GOOD INTENTIONS

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The road to hell,”

                         

we’re told,

                                                     

“is paved with them”… so 

say what you mean and,

                                               

 yup, mean what you say!

                                           

Is that the same as walk the talk?

 

Anytime you lead someone on, set somebody up, promise results, or guarantee satisfaction (even if you only indirectly imply it, and, yes, even if you genuinely mean it!) by assuring or reassuring her or him, you’d better deliver or be prepared to banish your business to Chapter 11.

Like going to that place many think of as hell, people may not go straight there for a bad deed, but sometime soon, not delivering the goods, so to speak, can put you on that bad deed road headed for what’s popularly believed to be a very hot climate.

I’m not just talking about customer service. That’s only one piece of the pie. Have you promised something you didn’t deliver to your employees? To one employee? To your suppliers? To one supplier? To your investors or lenders? To a job applicant? To a sales rep? To a community, industrial, or professional group?

Hopefully, like jolting yourself awake in mid-snore at your desk, or catching your mouth in mid-yawn during a meeting, you moved quickly and decisively to cover it up and excuse yourself . . . and make amends. There’s really no excuse. Behavior is a choice. Not fulfilling on promises is equivalent to digging yourself a low-trust grave.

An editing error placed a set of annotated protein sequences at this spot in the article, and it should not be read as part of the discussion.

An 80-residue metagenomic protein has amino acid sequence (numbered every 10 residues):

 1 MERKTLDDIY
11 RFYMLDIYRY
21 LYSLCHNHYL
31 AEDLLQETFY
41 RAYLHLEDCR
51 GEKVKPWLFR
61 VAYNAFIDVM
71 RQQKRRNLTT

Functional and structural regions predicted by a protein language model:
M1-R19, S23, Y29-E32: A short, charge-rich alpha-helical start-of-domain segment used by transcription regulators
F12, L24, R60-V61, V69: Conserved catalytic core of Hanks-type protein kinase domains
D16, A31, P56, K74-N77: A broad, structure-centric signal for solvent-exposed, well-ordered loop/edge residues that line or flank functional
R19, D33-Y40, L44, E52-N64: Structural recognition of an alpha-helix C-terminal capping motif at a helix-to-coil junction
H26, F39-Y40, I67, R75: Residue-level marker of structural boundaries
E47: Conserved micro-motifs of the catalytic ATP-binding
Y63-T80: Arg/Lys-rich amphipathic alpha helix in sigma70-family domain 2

Why am I beating on this?

Because it happens every day, every minute of every day. And it happens to the best of us. We get lazy or forgetful or preoccupied, and simply overlook that even though we properly address the envelope and put the right postage on it, if we fail to mail the letter, both the letter and our intentions are meaningless.

So bottom line then is that it takes more than a calendar, more than a hand-held device reminder beep, more than an assistant’s verbal prod, more than a note pinned on our sleeve. It takes a high integrity attitude. It takes a constant state of awareness about what makes others perceive us as honorable, and living up to it.

Don’t make appointments

you can’t or won’t keep.

Pretty basic, almost insulting advice, right?

Wrong.

Did it make you think? Well? 

There’s no room for the lackadaisical attitude suggested by such behavior under any circumstances, but especially in such a consistently spiraling economy (and don’t think because the media and the White House claim otherwise that  the corner has been turned. In fact, there’s a perfect example of not meaning what you say!) because the person or group you mislead will simply cross the street and find a more honorable entity to deal with.

Surely you didn’t bust your butt all these years simply to blow off what you’ve achieved with a cavalier attitude, or by not coming across with what you’ve intended to do or said you would deliver. Be a person of your word. Promised performance counts for more than price, package, promotion. and personality combined!

# # #

 931.854.0474 or Hal@BusinessWorks.US

Thanks for visiting. Go for your goals! God Bless You.

“The price of freedom is eternal vigilance!” [Thomas Jefferson]

Make today a GREAT day for someone!

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  1. […] just one chapter of your build-a-better-business book. Leadership transparency is another. Honoring commitments is yet a […]

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